Q: I am moving back in with my parents after being on my own for nearly 10 years (don't ask). My question is, how to make the one-room-and-bath I'll have compensate for the three bedroom-with-pool condo I just left?
A: Obviously, you can't. Who are you kidding? But for whatever reason you've left that three-bedroom-etc. living space - and that's not my business here - you are blessed with a fall-back living situation, be it ever so "humble."
Living with parents again is seldom a win-win arrangement, from either your perspective or theirs. Fair to say that parents who've given over, what, at least 18 years of their lives to their children have a right to a more peaceful, that is, childless, ever-after. But never mind the ideal: real life being what it is, I offer you this attractive triple-purpose room by New York designer Rona Landman (www.ronalandmaninteriordesign.com) as proof that there can be life after moving back home.
As Rona designed it, one room can be pressed into service as an office, as a space for entertaining, and also as a space for crashing. She's flavored it with elements from the 1940s forward to today, including chocolate-colored patent leather wallcoverings, smartly off-set with cool blue elements. Timeless Missoni curtains work with a Lucite desk from the 1960s, giving the space more personality than you'd expect from its average square footage.
|BACK HOME AGAIN - This is a bedroom for many reasons. It is designed to serve for lounging and working, as well as sleeping. CNS Photo courtesy of Peter Rymwid. |
The lesson here: measure your new digs, not in relation to your former home, but in terms of what you can make of the space your parents have been able to make available. Thomas Wolfe got it mostly right - you really can't go home again - but you can go and remake "home" to fit your revised needs if you're creative with your furnishing and design.
Q: I just bought a home in Bridgehampton (Long Island, New York), which is our second home, a vacation home. I want to furnish it casually, yet with a Hamptons cottage look. Where can I find pictures or ideas to help me?
A: I'm so glad you asked, having once co-authored (with designer John Eston) a book called "Hampton Style" (Little, Brown), which - alas - is out of print today.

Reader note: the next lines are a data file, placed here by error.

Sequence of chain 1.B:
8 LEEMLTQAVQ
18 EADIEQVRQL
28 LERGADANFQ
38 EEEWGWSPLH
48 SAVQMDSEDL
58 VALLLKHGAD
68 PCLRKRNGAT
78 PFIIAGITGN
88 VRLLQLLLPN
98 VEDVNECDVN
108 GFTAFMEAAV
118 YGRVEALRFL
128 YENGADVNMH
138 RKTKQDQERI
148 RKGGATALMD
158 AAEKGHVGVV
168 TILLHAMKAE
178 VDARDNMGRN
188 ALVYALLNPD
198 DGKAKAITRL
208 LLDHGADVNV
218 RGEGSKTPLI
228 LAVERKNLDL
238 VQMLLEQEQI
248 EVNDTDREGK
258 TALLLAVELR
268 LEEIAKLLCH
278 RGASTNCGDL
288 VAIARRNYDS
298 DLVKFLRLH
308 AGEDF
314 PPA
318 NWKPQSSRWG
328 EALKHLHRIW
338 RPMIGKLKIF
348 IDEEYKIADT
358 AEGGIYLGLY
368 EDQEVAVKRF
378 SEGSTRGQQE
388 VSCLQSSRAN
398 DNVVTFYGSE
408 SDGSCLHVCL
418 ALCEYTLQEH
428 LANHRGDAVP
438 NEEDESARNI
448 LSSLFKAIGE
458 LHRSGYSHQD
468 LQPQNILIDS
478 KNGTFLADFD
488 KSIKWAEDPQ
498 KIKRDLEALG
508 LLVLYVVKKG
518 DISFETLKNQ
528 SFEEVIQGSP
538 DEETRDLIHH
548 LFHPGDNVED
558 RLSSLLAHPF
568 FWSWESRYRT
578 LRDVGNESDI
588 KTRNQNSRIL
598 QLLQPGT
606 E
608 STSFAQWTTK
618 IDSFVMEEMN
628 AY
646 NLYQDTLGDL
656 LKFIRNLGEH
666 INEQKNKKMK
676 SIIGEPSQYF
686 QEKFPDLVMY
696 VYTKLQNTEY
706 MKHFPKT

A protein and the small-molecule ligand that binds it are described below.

If you can't find us on your library shelves, try searching for "Hamptons design books" on Google. As you can imagine, a spot as chic as the Hamptons has a history filled with fascinating people and design ideas you can borrow. Beginning in the mid-1700s - and never-ending as long as the rich and famous can limo or helicopter to the far, far east end of Long Island - the Hamptons have gone from potato farms to international renown, where all is about peace, quiet, and ... well, money. Old money, as in manicured family estates secluded behind privet hedges; new money, as in industralist Ira Rennert's 110,000-square-foot, 29-bedroom-39-bath spread in Sagaponack.
No wonder many New Yorkers are rediscovering the affordable, accessible Catskill Mountains as second-home sites instead.
But never mind. Half of Manhattan's top designers still vacation out in the Hamptons. You have but to peer through the right windows to find ample examples of how to decorate your own Bridgehampton retreat.
Q: We are remodeling our house in Spanish style - Saltillo tile floors, stucco walls and exposed beams (faux). We'd like to add a corner fireplace but it may be too expensive to bring in a mason to build it. Would a free-standing stove ruin our theme?
A: Not at all. Either a wood-burning model in black iron, or a white enameled gas-burning version should blend into your Spanish theme. But before you vote, have a look at ready-made kiva fireplaces, the oval-shaped corner fireplace that's traditional in the Southwest. One resource is at www.santafekiva.com.
Rose Bennett Gilbert is the co-author of "Hampton Style" and associate editor of Country Decorating Ideas. Please send your questions to her at P.O. Box 120190, San Diego, CA 92112-0190.© Copley News Service